Ms. Chatham is a 29-year-old woman who recently joined your practice; this is her second visit to your clinic. She made today’s appointment to discuss how she can lose weight and whether there are medications that she can take to aid in weight loss. She is relatively healthy, except for a history of childhood asthma. She says that she has been told indirectly, by her friends and family, that she is “overweight.” She has tried several popular diets without success; each time, she has lost 4.5 to 6.8 kg (10 to 15 lb) but has been unable to maintain the weight loss for more than a few months.
She does not have a history of coronary artery disease or diabetes. She has a regular menstrual cycle. She does not take any medications or nonprescription supplements. She does not smoke but does drink alcohol, occasionally as many as 4 or 5 drinks in a week, when she is out with friends. She tells you that she “watches what she puts in her mouth” and reads the nutritional labels on food packaging. However, she enjoys eating out and orders take-out meals 8 to 12 times a week.
She works as a computer programmer and spends most of her day sitting in an office. She belongs to a fitness club and tries to go there about once a week but notes that her attendance is inconsistent.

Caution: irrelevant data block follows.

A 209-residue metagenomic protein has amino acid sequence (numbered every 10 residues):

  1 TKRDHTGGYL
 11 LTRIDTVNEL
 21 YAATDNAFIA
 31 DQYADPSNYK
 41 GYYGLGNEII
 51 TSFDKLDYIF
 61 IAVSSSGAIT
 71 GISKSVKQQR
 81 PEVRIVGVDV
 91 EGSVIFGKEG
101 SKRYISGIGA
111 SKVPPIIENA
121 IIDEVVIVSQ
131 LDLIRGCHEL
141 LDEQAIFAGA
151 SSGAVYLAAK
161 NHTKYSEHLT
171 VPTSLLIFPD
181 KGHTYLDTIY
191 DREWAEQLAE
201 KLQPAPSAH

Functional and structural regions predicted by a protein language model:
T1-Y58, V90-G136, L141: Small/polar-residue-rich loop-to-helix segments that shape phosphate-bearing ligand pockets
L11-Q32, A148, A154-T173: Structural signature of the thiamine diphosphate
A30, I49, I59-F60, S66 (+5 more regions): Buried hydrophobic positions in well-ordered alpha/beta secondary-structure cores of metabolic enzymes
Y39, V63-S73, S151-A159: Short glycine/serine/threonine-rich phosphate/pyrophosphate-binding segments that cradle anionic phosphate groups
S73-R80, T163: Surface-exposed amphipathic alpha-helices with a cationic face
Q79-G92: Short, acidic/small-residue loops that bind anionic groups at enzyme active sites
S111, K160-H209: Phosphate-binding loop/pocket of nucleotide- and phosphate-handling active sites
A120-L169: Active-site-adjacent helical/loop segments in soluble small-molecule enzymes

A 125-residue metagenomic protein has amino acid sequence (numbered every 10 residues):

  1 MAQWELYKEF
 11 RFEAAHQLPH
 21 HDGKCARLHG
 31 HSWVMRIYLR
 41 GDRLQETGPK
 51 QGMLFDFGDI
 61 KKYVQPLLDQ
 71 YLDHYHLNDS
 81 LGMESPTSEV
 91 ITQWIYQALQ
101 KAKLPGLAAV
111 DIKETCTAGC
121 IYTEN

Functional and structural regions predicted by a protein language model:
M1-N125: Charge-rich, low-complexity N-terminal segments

On physical examination, her vital signs are unremarkable except for a blood-pressure measurement of 144/81 mm Hg. She is 1.7 m (5 ft 7 in.) tall and weighs 92 kg (203 lb), and her body-mass index (BMI; the weight in kilograms divided by the square of the height in meters) is 32. Her waist circumference is 94 cm (37 in.). There is no peripheral edema. The rest of the examination is unremarkable.
To aid in your decision making, each of these approaches is defended in a short essay by an expert in the field. Given your knowledge of the patient and the points made by the experts, which option would you choose? Factor into your decision the indications for pharmacologic therapies for weight loss, differences among the various weight-loss medications, concerns about their long-term efficacy and safety, and the role of adjuvant lifestyle and nonpharmacologic therapies in promoting and maintaining weight loss.
Ms. Chatham is a candidate for adjunctive pharmacotherapy in addition to lifestyle modification to assist in her weight management. The primary rationale for the use of weight-loss medications is to improve dietary adherence, which is one of the most important predictors of successful weight loss. Since the primary biologic effect of most weight-loss medications is reduced hunger, increased satiety, or both, the use of pharmacotherapy enables patients to adhere to a dietary plan that includes a reduction in calories and to do so with better control and a reduced sense of deprivation.[35 in.]